New Watch Materials Make a Statement in Time

A glance at the wrists of watch collectors today tells an interesting story: Steel, titanium and even 18-karat gold watches have moved aside a bit to make room for the continuing emergence of models using alloys and other high-tech materials.

Top brands are continuing to invest millions in the development of cases from forged carbon, industrial sapphire, advanced ceramics and even proprietary gold mixtures that convey designers’ aesthetics and improve durability. While still in short supply, and often too pricey for the average wallet, these enhanced substances are making a provocative statement in time.

“Using new materials is, first and foremost, a wonderful laboratory that shows the unstoppable capacity of our industry to reinvent itself endlessly,” said Pascal Ravessoud, external affairs director and watchmaking expert at the Fondation de la Haute Horlogerie, an industry organization. “Brands have a very limited territory of expression — 2- to 2.5-square-inches on the wrist — so one big area of differentiation from the competition, along with aesthetics and movements, is going to be materials.”

To continually improve materials, brands have been adding substances like silica or other composites to existing ceramic and carbon base materials to create alloys that are harder, more scratch resistant and lighter in weight. And they have been using more complex manufacturing processes to improve the strength or durability of cases.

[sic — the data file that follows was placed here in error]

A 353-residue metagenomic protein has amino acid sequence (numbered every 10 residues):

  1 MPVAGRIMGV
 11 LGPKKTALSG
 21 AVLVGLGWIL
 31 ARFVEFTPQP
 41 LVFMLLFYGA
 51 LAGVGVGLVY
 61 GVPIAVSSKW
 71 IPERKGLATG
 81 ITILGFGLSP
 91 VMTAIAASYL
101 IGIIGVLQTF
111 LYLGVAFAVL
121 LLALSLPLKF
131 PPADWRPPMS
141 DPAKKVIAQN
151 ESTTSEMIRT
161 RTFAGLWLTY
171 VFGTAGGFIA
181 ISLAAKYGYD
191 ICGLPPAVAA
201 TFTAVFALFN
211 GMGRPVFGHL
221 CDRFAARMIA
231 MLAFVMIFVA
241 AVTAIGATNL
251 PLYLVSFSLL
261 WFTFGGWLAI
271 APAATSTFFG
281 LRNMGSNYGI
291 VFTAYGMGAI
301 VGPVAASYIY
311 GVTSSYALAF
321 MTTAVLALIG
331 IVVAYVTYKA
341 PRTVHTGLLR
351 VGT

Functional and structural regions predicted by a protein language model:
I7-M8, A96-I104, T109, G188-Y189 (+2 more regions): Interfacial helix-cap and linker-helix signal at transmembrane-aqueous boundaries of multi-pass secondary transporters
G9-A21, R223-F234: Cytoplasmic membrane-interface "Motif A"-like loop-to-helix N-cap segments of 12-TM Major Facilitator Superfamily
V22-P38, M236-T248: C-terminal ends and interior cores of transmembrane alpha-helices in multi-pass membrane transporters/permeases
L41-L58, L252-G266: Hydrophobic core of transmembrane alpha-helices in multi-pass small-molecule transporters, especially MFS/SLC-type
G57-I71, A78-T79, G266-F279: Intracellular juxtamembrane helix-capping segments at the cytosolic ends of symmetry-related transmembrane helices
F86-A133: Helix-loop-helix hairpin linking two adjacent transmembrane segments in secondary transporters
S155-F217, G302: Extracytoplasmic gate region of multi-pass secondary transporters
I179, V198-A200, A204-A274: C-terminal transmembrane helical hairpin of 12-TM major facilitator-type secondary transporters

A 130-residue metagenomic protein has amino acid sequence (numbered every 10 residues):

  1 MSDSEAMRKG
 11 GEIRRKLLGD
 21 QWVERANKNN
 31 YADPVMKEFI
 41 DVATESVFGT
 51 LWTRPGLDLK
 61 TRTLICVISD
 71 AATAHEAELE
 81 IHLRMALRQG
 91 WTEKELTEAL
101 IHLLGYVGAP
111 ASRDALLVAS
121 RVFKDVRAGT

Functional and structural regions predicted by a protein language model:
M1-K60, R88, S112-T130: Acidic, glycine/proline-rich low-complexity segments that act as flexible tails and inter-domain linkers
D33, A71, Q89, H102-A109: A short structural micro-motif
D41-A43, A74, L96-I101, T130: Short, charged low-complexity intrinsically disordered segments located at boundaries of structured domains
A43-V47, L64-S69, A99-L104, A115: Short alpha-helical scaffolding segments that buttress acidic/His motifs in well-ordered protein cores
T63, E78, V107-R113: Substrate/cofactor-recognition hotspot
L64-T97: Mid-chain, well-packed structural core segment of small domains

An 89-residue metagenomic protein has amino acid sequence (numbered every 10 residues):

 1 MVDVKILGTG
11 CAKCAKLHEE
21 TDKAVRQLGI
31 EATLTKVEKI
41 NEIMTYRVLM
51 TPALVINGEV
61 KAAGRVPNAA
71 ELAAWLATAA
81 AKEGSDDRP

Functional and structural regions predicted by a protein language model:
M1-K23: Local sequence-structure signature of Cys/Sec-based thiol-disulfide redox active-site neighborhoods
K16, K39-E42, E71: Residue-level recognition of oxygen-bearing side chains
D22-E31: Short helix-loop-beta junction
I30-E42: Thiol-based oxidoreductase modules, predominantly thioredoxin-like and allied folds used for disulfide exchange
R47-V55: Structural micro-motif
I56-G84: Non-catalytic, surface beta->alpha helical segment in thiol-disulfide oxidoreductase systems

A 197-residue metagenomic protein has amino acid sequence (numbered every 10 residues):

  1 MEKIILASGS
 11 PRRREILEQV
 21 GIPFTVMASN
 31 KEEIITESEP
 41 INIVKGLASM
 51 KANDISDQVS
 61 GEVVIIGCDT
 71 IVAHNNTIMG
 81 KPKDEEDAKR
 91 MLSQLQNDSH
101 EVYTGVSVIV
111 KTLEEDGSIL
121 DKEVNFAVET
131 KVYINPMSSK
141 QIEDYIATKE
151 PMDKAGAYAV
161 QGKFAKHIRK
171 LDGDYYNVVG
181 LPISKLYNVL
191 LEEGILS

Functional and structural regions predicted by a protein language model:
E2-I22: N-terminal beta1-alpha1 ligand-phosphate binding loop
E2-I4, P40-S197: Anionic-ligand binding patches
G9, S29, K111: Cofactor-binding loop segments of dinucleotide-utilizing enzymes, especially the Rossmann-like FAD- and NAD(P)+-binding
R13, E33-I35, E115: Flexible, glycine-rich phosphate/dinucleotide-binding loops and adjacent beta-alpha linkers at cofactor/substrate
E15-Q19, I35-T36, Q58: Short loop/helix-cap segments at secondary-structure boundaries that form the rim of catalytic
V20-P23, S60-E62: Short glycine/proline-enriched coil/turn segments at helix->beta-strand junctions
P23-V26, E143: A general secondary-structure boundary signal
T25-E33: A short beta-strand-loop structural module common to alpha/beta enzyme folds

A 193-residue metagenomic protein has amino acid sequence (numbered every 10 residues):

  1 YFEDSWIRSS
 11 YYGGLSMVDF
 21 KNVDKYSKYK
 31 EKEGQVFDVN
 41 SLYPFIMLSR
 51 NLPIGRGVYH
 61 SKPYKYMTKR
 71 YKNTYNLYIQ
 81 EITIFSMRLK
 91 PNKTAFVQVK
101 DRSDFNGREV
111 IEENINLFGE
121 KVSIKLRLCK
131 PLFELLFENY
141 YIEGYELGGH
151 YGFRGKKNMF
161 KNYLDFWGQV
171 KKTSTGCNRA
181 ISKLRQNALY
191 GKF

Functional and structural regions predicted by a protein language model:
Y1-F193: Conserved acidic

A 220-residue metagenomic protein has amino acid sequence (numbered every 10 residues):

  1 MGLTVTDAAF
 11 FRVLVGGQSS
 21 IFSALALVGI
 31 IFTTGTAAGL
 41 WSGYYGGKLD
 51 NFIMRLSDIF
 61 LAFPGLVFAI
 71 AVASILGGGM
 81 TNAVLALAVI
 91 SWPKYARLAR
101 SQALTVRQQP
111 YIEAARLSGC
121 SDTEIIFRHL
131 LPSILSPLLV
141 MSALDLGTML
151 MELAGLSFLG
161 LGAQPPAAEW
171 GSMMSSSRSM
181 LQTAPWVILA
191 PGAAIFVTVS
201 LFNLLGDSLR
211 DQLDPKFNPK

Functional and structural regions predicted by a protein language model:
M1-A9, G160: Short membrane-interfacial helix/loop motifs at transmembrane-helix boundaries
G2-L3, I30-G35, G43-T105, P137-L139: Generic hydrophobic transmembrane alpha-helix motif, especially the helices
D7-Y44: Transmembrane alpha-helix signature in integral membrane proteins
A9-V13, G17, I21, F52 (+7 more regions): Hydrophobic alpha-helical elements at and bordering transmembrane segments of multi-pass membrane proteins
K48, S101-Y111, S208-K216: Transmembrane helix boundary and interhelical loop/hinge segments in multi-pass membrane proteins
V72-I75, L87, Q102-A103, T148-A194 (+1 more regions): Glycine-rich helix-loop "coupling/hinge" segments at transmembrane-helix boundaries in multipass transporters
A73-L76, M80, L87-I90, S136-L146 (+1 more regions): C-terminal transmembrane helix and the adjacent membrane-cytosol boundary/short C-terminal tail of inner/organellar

Roger Dubuis spent more than a year creating a special method to make its proprietary mineral composite fiber, a pure-white material unveiled in 2020 that was used again recently in the $75,000 limited-edition Excalibur SoHo Edition Monobalancier watch (exclusive to the brand’s new SoHo boutique in New York City).

The alloy was engineered from 99.95 percent silica using a sheet molding compound process, which involves layers of materials that are then compressed. The brand said a watch case made from the resulting material would be 2.5 times lighter in weight than ceramic and 13 percent lighter than sheet molding compound carbon.

“It used to be that a luxury watch was defined by how heavy it was because of the gold, but certain brands revolutionized that concept,” said Paul Boutros, head of watches in the Americas for Phillips auction house. Referring to the independent watchmaker Richard Mille, Mr. Boutros said, “He single-handedly inverted the notion of what luxury could be when lightness and shock absorption became this ultimate goal. These advanced materials help the brands achieve their objectives.”

In fact, Mr. Mille was one of the pioneers in the early 2000s, a leader in creating new case materials such as the then-revolutionary carbon fiber and sapphire because he insisted that a watch should be wearable no matter what the wearer was doing. The brand sought out athletes to wear watches in real-life test situations and has since equipped some of whom it calls “friends and partners” — including Rafael Nadal in tennis, Bubba Watson in golf and Nafi Thiam, a heptathlete — with pieces made of rugged materials that could keep pace with them.

“Imagine how it would be for us if someone like Rafi was wearing our watch while playing and it breaks, or the watch stops working,” Alexandre Mille, the brand’s global commercial director, said about Mr. Nadal. “We are more than prepared and ready so that doesn’t happen, because we won’t launch a watch in these high-tech materials unless it is perfect and fully tested to the craziest standards.”